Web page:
Get up from your desk frequently and take a short walk. Research has shown that people who engage in aerobic exercise for as little as 10 minutes once weekly are more cheerful than people who never exercise.
It sounds pretty basic. And it is. Bringing your attention back to your breath is one of the simplest ways to enhance your physical wellbeing. Mindful breathing reduces blood pressure, increases immunity, improves digestion, and enhances memory.
3. Give Back at Work
Wharton’s youngest tenured professor, Adam Grant, has researched three types of people: Takers, matchers, and givers. Takers seek to get as much from others as possible, matchers seek equal compensation, and givers contribute without expecting anything in return. Not surprisingly, givers tend to be the most successful- and happiest- of the bunch. Get in the habit of giving to the others you work with, and you’ll also receive the gift of happiness.
Practice gratitude. Watch for your colleague’s good work and give them a pat on the back. Appreciate their strengths and let them know you see them.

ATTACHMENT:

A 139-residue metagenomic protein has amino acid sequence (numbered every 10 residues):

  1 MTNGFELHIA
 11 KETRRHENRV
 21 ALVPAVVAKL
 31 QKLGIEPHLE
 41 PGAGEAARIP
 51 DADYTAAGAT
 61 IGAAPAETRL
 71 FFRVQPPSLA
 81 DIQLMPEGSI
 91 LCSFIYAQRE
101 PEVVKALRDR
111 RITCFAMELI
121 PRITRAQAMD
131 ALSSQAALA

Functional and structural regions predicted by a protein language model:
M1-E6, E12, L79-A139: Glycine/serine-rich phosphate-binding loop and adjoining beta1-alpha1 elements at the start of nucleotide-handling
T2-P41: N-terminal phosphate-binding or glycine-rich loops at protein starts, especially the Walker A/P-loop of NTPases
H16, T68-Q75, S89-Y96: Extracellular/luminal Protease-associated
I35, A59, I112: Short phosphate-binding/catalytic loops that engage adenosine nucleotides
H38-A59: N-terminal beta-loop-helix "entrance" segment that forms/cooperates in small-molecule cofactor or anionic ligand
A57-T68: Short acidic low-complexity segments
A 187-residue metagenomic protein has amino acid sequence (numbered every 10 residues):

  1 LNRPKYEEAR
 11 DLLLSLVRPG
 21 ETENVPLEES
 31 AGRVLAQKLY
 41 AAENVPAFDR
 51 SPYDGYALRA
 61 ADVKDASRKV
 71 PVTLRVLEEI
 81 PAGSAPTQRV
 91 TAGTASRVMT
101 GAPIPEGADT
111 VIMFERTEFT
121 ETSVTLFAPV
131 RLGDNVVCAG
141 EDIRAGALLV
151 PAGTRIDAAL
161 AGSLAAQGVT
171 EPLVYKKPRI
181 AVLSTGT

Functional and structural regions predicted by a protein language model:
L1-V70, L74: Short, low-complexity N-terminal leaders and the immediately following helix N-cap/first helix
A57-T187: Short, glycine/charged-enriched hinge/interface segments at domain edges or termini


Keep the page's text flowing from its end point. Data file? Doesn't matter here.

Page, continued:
Research has shown that helping others reduces stress, improves your mood, and can even make you feel like you have more time. Taking the time to help a co-worker may seem counterintuitive in the face of a looming deadline, but it works.
Replace the paper towels. Wash the dishes in the sink. Clean up a messy work station in the copy room. When we go above and beyond our job description to add to the greater good of the office, we enhance our social connections and our own happiness as well.
The Happiness/ Mindfulness Connection
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For more information on how your workplace happiness can be increased through mindfulness based training and coaching, contact SIGMA today.
 Gettysburg College, “1/3 of Your Life is Spent at Work”, https://www.gettysburg.edu/news/stories?id=79db7b34-630c-4f49-ad32-4ab9ea48e72b&pageTitle=1%2F3+of+your+life+is+spent+at+work
 Harvard Business Review, “The Happiness Dividend”, https://hbr.org/2011/06/the-happiness-dividend